Rheumatic symptoms after cardiac surgery: a prospective study.British Medical Journal 1988; 297 doi: https://doi.org/10.1136/bmj.297.6640.21 (Published 02 July 1988) Cite this as: British Medical Journal 1988;297:21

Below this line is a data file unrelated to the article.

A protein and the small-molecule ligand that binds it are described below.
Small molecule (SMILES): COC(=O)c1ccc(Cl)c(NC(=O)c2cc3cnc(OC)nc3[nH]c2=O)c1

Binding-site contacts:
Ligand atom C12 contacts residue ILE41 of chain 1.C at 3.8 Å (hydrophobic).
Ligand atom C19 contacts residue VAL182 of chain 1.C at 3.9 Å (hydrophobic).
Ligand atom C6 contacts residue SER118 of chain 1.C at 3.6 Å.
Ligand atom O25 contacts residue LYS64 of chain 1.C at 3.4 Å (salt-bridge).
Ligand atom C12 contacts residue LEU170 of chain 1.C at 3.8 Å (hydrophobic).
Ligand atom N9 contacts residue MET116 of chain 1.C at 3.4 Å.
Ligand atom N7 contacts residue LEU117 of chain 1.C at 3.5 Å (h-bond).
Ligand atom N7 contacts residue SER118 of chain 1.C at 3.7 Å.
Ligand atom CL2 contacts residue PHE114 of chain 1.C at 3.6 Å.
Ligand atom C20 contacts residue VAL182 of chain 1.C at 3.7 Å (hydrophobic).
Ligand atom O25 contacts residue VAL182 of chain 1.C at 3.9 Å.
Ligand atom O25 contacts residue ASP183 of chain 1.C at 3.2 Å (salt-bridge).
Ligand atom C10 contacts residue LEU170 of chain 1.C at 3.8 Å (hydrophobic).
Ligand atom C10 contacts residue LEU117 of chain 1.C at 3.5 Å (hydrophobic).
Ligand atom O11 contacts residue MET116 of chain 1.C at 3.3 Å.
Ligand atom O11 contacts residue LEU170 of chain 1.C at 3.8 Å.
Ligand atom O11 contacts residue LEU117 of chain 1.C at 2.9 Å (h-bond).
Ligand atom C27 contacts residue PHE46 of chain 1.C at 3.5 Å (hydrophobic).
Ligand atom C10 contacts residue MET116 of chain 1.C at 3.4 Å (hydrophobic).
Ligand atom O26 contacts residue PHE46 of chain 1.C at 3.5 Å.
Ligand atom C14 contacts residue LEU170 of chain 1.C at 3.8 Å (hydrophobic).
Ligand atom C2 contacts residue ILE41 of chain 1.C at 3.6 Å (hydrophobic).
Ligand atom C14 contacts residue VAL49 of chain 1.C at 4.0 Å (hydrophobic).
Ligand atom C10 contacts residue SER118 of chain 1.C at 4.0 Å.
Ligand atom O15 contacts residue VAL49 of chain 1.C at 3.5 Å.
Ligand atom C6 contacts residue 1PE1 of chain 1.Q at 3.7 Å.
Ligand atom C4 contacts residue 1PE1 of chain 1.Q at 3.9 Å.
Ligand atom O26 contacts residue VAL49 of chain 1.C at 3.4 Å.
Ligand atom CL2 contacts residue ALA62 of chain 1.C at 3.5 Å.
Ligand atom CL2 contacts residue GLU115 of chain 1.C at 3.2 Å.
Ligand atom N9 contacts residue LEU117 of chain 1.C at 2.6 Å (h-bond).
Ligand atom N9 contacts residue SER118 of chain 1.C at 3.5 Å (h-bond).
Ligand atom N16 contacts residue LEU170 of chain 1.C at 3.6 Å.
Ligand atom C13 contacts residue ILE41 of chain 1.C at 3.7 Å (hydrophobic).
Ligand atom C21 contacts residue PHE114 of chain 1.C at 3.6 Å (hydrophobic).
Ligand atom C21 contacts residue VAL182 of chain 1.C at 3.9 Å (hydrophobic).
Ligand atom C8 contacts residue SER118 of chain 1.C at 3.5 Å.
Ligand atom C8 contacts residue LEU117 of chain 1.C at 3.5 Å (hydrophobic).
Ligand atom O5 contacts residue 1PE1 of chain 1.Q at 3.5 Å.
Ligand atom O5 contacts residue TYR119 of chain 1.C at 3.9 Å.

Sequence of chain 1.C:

The incidence of different types of shoulder pain after open heart surgery was studied prospectively. Of 101 patients studied, 45 developed rheumatic symptoms during the first six weeks after the operation. Thirty eight patients reported pain in the region of the shoulder girdle with no loss of shoulder function (postpericardiotomy rheumatism). Three of these patients also had features compatible with the postpericardiotomy syndrome (fever, malaise, or pleuritic chest pain), and seven developed the syndrome without pain in the shoulder girdle. Of these 10 patients, one had generalised myalgia. Postpericardiotomy rheumatism alone was not associated with increased inflammation (measured by the erythrocyte sedimentation rate and concentration of C reactive protein); immunological tests including measurement of antibodies to cardiac muscle yielded inconclusive results. Replies to a postal questionnaire showed that symptoms of postpericardiotomy rheumatism were present for over three months in 18 patients and for six months or longer in 14. In view of the large number of patients now having open heart surgery postpericardiotomy rheumatism should be considered when patients report pain around the shoulders so that it is not misdiagnosed as angina.